Jesse gave me some interesting items regarding his marriage, and told me that it was his intention to keep the matter a secret as long as he could, but that before he left home the event had been talked of much, both in Kansas City and Clay county, and so now that as he was going to leave the country in a few days, he would give all the particulars concerning it. Jesse's statements to me were about these:

"On the 23rd day of April, 1874, I was married to Miss Zee Mimms, of Kansas City, and at the house of a friend there. About fifty of our mutual friends were present on the occasion, and quite a noted Methodist minister performed the ceremonies. We had been engaged nine years, and through good and evil report and notwithstanding the lies that have been told upon me, and the criminal law at my door, her devotion to me has never wavered for a moment. You can say that both of us married for love, and that there cannot be any sort of doubt about our marriage being a happy one."

This is about the substance of the talk I had with Jesse. His wife is a young lady of about twenty-two with an elegant form, beautiful eyes, and a face that would be attractive in any assembly. When Jesse James was so badly wounded in 1864, in a fight with some Wisconsin cavalrymen, she nursed him uninterruptedly in the brush for nine weeks, and until he could be removed to a house. She is also a true and consistent Christian, and a member of the M. E. Church, South. She is a sister of the Hon. Judge Mimms, of Helena, Montana Territory and a niece of Mr. J. H. West, a most respectable and prosperous merchant of Kansas City. The whole courtship, engagement and final marriage has been a most romantic series of events, and someday I may write them up for you. By this time the parties have left the country. Jesse, however, declared it to be his full intention to return and take his trial when he thought he could get a trial rather than at the hands of a mob. RANGER. -------------------- Jesse James (September 5, 1847 – April 3, 1882) was an American outlaw, gang leader, bank robber, train robber, and murderer from the state of Missouri and the most famous member of the James-Younger Gang. Already a celebrity when he was alive, he became a legendary figure of the Wild West after his death. Some recent scholars place him in the context of regional insurgencies of ex-Confederates following the American Civil War rather than a manifestation of frontier lawlessness or alleged economic justice.

Jesse and his brother Frank James were Confederate guerrillas during the Civil War. They were accused of participating in atrocities committed against Union soldiers. After the war, as members of one gang or another, they robbed banks, stagecoaches, and trains. Despite popular portrayals of James as a kind of Robin Hood, robbing from the rich and giving to the poor, there is no evidence that he and his gang used their robbery gains for anyone but themselves.

The James brothers were most active with their gang from about 1866 until 1876, when their attempted robbery of a bank in Northfield, Minnesota, resulted in the capture or deaths of several members. They continued in crime for several years, recruiting new members, but were under increasing pressure from law enforcement. On April 3, 1882, Jesse James was killed by Robert Ford, who was a member of the gang living in the James house and who was hoping to collect a state reward on James' head.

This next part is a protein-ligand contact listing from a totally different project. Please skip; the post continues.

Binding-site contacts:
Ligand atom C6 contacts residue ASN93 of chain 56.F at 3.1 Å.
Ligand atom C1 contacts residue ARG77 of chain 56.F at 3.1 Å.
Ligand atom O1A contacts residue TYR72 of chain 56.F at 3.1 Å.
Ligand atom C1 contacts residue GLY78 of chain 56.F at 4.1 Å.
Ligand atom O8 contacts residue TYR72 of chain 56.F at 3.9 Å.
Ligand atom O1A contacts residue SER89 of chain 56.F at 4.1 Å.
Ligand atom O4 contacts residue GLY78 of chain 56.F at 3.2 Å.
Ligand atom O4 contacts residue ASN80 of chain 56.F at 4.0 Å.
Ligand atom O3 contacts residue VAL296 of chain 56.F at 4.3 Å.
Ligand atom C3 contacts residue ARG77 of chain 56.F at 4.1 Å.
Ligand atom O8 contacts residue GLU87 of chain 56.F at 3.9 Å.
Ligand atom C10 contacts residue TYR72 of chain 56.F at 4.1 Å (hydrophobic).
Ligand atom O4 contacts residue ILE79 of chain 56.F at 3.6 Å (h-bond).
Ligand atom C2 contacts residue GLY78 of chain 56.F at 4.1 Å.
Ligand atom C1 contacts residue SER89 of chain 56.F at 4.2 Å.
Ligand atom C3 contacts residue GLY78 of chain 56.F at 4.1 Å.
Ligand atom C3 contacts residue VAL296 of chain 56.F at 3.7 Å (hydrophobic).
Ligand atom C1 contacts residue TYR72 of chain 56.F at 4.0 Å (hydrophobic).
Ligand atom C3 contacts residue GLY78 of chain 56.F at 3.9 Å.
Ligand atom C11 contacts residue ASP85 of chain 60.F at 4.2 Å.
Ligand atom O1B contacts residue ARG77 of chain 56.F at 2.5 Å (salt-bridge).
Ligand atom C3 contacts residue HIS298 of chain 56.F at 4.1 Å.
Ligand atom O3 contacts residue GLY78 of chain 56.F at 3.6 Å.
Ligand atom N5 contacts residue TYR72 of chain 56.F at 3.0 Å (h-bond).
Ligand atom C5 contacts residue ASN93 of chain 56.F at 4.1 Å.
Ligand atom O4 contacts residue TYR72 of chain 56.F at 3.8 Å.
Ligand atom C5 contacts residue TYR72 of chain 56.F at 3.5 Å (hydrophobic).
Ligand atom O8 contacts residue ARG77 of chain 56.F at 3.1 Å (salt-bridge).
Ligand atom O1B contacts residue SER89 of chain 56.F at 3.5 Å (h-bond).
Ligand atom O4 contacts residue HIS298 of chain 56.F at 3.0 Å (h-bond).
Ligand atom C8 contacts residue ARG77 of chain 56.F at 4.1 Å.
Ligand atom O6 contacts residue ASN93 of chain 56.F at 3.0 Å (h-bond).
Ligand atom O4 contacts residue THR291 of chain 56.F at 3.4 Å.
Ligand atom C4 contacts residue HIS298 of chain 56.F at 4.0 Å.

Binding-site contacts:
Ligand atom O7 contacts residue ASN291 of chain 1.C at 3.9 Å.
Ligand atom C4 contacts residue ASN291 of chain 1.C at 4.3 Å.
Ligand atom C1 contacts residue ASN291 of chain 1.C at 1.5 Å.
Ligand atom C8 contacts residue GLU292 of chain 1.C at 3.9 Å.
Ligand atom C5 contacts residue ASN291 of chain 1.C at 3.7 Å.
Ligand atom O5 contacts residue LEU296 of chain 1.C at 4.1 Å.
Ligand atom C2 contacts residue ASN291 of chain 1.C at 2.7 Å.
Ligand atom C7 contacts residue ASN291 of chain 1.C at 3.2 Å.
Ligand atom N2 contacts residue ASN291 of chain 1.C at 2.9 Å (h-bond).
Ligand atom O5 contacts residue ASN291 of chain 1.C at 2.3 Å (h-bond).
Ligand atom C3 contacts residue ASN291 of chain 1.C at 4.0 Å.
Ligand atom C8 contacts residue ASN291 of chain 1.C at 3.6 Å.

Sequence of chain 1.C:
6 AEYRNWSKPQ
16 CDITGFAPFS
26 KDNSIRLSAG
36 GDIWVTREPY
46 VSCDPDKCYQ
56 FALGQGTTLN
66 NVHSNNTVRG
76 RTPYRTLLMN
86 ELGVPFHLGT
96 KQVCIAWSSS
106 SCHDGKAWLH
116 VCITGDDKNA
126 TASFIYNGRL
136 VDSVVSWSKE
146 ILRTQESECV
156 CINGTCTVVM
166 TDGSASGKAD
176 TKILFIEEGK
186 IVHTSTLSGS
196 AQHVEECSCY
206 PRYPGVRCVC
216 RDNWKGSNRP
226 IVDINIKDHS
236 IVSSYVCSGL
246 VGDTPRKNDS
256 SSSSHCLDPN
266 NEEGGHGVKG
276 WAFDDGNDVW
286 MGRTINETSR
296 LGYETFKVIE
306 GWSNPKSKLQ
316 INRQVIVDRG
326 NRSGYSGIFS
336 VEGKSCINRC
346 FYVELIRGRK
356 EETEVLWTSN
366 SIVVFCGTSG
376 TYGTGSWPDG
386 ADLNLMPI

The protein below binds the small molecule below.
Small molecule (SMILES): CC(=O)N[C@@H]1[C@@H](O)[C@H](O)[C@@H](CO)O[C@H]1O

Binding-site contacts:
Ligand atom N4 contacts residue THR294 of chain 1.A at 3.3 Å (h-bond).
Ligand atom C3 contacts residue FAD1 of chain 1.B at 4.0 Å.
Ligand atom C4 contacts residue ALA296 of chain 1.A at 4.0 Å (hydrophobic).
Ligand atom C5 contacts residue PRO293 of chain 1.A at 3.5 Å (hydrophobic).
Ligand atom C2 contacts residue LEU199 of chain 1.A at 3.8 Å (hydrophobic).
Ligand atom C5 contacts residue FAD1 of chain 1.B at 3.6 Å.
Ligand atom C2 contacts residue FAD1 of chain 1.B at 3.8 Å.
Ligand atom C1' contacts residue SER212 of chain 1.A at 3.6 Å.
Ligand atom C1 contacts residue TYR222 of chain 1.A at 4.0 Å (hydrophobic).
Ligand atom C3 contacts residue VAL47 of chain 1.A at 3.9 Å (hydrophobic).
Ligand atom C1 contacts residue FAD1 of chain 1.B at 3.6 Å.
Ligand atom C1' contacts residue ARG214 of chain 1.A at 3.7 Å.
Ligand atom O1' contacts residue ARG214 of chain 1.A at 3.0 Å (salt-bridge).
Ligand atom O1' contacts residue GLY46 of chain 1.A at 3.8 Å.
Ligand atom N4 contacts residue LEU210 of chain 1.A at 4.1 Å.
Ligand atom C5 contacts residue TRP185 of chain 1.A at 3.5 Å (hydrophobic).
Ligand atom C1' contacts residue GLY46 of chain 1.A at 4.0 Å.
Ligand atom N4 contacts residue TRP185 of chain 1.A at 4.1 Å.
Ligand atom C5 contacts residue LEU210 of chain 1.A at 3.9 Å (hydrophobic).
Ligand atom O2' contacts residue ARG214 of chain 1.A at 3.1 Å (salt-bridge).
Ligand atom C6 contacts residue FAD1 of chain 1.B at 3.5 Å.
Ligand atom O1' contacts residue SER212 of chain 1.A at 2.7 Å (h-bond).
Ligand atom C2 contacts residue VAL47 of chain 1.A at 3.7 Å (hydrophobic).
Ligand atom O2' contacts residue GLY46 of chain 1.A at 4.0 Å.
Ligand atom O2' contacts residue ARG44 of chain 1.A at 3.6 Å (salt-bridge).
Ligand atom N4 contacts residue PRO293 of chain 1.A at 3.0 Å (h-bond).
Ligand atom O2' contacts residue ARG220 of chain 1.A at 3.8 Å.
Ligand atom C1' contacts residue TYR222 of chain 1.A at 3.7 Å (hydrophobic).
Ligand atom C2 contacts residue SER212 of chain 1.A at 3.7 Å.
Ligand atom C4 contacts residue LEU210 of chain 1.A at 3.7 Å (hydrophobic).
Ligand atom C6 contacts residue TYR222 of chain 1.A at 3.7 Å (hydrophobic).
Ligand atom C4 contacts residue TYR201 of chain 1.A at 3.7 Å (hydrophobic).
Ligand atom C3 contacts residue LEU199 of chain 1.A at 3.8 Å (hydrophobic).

Jesse James Farm in Kearney. The original farmhouse is on the left and an addition on the right was expanded after Jesse James died. Across a creek and up a hill on the right was the home of Daniel Askew, where Askew was killed on April 12, 1875. Askew was suspected of cooperating with the Pinkertons in the January 1875 bombing of the house (in a room on the left). James's original grave was on the property but he was later moved to a cemetery in Kearney. The original footstone is still outside, although the family has replaced the headstone.Jesse Woodson James was born in Clay County, Missouri, near the site of present day Kearney, on September 5, 1847. Jesse James had two full siblings: his older brother, Alexander Franklin "Frank", and a younger sister, Susan Lavenia James.

His father, Robert S. James, of Welsh ancestry, was a commercial hemp farmer and Baptist minister in Kentucky, who migrated to Bradford, Missouri after marriage and helped found William Jewell College in Liberty, Missouri. He was prosperous, acquiring six slaves and more than 100 acres (0.40 km2) of farmland. Robert James travelled to California during the Gold Rush to minister to those searching for gold and died there when Jesse was three years old.

After the death of Robert James, his widow Zerelda remarried twice, first to Benjamin Simms and then in 1855 to Dr. Reuben Samuel, who moved into the James' home. Jesse's mother and Reuben Samuel had four children together: Sarah Louisa, John Thomas, Fannie Quantrell, and Archie Peyton Samuel. Zerelda and Reuben Samuel acquired a total of seven slaves, who served mainly as farmhands in tobacco cultivation in Missouri.

The approach of the American Civil War overshadowed the James-Samuel household. Missouri was a border state, sharing characteristics of both North and South, but 75% of the population was from the South or other border states.[3] Clay County was in a region of Missouri later dubbed "Little Dixie," as it was a center of migration from the Upper South. Farmers raised the same crops and livestock as in the areas they migrated from. They brought slaves with them and purchased more according to need. The county had more slaveholders, who held more slaves, than in other regions. Aside from slavery, the culture of Little Dixie was Southern in other ways as well. This influenced how the population acted during and after the American Civil War. In Missouri as a whole, slaves accounted for only 10 percent of the population, but in Clay County they constituted 25 percent.